The bard extended a finger, drowsily tracing the cracks that appeared upon the table he sat beside. The tavern keep bellowed some guttural nothings as he rotated the wrought iron pike installed above the fire pit, roasting a goose he had eventfully forced the pike through earlier in the evening, as though feed to the mocking of those quick-witted satirists who spent their evenings in the Grey Mare. The bard held every dealing he could manage in the Grey Mare; it was unpopular and relatively peaceful for an inn that found itself within the tall stone walls of Thrace. He was among those few who knew of this den and shared the exotic luxury of privacy in the capitol. His companions would arrive soon enough, bearing with them the decisions of the Circle of Friends. All manner of declarations, most of them economical, were to be held during this year’s Winter Tribune. Only one was of any consequence to the bard. The ruling on the option of a pre-emptive strike towards the Deakins, who over the past months had begun to unite within the orange and red canyons and badlands that one would find further inland on the continent of Tijr. He had voted against it, of course, as the obvious choice should have been. Though, as he knew so well, there are those who do not see things so clearly. A pre-emptive strike, no matter how swift and fretless a fight it may be, would leave his city, his child, vulnerable. He was this cities father, fate it’s mother, and even when the city strayed from its parentage and their love he would not abandon it.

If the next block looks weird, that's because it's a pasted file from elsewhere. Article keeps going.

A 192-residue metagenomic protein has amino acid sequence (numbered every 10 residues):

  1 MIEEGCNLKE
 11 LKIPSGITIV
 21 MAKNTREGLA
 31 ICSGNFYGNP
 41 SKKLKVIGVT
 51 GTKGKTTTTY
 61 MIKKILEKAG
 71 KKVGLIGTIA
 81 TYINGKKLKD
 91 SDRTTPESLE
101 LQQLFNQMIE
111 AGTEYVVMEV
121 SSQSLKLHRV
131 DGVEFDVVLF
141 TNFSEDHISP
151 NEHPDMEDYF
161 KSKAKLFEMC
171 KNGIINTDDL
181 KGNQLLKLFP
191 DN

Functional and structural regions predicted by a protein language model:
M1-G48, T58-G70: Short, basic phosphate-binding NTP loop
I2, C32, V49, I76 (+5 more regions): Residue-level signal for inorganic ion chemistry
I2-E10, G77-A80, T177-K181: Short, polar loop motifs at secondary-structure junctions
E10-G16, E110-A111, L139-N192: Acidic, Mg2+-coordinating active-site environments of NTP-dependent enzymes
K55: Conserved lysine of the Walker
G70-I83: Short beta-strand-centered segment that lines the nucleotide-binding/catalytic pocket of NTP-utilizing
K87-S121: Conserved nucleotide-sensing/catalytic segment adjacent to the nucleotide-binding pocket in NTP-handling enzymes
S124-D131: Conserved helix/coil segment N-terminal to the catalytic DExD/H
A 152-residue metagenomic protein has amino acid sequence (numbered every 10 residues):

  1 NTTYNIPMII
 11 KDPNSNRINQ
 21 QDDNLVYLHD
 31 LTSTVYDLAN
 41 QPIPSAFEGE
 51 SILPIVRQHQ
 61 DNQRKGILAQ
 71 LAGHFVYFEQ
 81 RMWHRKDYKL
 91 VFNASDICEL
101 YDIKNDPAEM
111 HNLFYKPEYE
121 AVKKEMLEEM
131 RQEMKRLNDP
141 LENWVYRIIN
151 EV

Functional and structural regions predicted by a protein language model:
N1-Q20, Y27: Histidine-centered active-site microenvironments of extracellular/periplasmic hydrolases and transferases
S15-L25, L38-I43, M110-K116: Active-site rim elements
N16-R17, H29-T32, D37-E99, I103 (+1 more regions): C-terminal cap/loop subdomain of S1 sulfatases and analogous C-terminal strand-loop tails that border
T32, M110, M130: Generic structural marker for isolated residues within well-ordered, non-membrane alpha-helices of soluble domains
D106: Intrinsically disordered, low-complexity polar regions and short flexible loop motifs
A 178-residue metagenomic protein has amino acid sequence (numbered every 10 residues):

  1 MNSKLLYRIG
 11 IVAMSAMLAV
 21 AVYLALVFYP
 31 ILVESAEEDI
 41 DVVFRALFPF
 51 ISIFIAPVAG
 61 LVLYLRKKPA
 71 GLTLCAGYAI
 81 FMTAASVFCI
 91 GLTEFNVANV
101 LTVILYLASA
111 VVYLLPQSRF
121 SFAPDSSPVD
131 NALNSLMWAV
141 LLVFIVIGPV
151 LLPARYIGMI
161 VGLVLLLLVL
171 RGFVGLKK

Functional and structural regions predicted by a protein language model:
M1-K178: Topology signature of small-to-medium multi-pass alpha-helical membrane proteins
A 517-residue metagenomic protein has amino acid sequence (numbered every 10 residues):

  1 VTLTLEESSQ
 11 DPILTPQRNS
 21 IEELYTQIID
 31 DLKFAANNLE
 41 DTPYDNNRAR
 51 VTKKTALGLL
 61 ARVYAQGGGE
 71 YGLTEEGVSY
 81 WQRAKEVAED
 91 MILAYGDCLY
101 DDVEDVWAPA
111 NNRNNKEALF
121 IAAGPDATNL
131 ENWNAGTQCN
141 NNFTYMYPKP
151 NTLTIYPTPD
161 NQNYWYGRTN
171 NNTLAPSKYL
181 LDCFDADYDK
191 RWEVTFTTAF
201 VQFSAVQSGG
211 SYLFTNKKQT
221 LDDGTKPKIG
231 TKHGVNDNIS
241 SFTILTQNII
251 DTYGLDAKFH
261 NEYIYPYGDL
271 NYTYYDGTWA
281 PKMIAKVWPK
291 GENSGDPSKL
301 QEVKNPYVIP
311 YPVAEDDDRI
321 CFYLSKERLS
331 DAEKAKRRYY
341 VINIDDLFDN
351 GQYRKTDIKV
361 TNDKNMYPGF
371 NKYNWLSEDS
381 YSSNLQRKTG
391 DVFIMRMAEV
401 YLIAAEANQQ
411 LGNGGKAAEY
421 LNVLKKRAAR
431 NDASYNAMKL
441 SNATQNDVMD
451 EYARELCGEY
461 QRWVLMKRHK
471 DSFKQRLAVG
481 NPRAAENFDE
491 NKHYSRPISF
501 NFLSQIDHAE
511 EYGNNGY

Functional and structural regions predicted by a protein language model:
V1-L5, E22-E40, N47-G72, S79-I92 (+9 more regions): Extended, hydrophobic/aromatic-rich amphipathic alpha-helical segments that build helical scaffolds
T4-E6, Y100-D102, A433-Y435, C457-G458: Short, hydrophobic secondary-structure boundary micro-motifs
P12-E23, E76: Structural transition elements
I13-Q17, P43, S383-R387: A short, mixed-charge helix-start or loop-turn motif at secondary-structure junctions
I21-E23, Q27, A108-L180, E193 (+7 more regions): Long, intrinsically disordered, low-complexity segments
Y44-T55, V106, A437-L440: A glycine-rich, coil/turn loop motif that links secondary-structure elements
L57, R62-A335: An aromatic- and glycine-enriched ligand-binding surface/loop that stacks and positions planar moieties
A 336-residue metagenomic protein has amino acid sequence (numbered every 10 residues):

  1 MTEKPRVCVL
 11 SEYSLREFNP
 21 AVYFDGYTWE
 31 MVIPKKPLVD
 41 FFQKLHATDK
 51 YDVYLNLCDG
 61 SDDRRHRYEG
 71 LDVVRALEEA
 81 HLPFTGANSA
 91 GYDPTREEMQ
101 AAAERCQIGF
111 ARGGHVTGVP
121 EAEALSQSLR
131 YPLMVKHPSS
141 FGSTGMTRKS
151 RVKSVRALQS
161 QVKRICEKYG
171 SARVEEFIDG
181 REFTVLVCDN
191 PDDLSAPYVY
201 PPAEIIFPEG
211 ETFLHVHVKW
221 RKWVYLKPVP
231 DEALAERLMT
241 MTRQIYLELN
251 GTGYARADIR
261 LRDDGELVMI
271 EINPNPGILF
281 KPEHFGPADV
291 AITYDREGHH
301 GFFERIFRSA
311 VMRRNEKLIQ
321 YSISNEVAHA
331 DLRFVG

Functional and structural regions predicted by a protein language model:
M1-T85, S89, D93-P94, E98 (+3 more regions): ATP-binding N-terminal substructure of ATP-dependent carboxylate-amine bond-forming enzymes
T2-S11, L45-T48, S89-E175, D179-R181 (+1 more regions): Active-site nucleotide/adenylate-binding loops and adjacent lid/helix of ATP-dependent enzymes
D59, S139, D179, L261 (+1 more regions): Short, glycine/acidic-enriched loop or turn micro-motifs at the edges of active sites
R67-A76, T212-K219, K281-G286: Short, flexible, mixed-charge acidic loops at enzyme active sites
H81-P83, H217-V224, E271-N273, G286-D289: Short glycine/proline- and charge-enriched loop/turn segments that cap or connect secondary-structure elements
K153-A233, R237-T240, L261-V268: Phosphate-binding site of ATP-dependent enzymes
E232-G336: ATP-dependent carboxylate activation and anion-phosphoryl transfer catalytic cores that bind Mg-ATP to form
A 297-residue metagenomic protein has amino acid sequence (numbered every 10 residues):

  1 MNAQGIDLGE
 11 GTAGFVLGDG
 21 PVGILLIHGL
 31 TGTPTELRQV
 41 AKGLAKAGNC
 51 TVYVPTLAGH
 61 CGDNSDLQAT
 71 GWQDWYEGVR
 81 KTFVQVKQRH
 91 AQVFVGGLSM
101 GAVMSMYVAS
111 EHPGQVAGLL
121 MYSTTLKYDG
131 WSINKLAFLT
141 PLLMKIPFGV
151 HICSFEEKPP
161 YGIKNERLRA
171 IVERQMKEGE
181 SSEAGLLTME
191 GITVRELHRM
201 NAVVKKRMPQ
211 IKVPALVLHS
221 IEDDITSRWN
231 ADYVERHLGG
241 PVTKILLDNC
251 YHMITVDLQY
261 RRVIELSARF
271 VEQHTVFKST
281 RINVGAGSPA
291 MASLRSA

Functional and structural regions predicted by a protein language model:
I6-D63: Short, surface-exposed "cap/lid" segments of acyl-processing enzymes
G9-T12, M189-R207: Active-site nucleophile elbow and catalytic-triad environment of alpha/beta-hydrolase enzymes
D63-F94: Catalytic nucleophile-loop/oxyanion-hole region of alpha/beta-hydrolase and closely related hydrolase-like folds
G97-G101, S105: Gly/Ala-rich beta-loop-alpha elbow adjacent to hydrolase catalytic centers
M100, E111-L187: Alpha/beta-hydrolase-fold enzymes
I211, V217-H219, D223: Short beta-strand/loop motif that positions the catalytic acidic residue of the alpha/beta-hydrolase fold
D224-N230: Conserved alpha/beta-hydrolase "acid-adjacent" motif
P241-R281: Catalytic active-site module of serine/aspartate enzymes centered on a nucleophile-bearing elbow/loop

The door swung open violently. The bard turned and spotted the offending figure, a thin, comely woman with a grey hood and cloak swung over her shoulders. She stepped silently towards him, leather boots scraping the floor with some sort of grace that he couldn’t put words to. She arrived in front of him, the thief, and the first of his companions. She frowned and sat on the table he leaned upon, kicking her feet over the edge and swinging them back and forth. “I will allow the other to share with you the politics. I’m sure you want to know of the possibility for war, yes?” she said, frown forming into a grin as the words escaped her mouth. “Aye. What then have my peers decided?” the bard said quickly. “There will be no war,” she said, “but not because the Circle has decided so. No, it is come to occur that the sister cities of Saelo and Baent have declared war against the Deakins. Some time ago, indeed. Thus, the Deakins have travelled far west to our opposite coast to battle the civilization that resides there, sparing us for the time being. But if they win this battle on the west, we will surely lose support for withholding our forces from war. If they gain a foothold on one of the Coasts, and thus access to foreign trade and support, they will already be a force of match to the Zephyr Alliance of the north coasts, which, if this all comes to pass, we will be further pressed to join”. The bard eased in his seat and touched his finger to his nose. “We cannot restrict ourselves by the laws of the Zephyr. Unless they deign to convert to our system of democracy, I will not allow it” he said as he had so many times before, with a tone of pride and bitterness he held towards the patrician houses that controlled the north. “It is something you would be unable to stop, Flynn. You act as though you are the king you try so exhaustingly to keep from coming into being” she said, shaking her head. “You can sway the wills of men with means other than force. Our fellows are awaiting us at the manor. Make your way there, now” he commanded. The thief stood and weaved her way through the crowd that had arrived to the scent of the goose, now fully cooked, that ebbed from the cracks in the walls. The bard rested his head upon his arms, the candle at the center of the table throwing its fiery limbs about in fear of its coming end. The wick then died, but the fire within the bard only grew.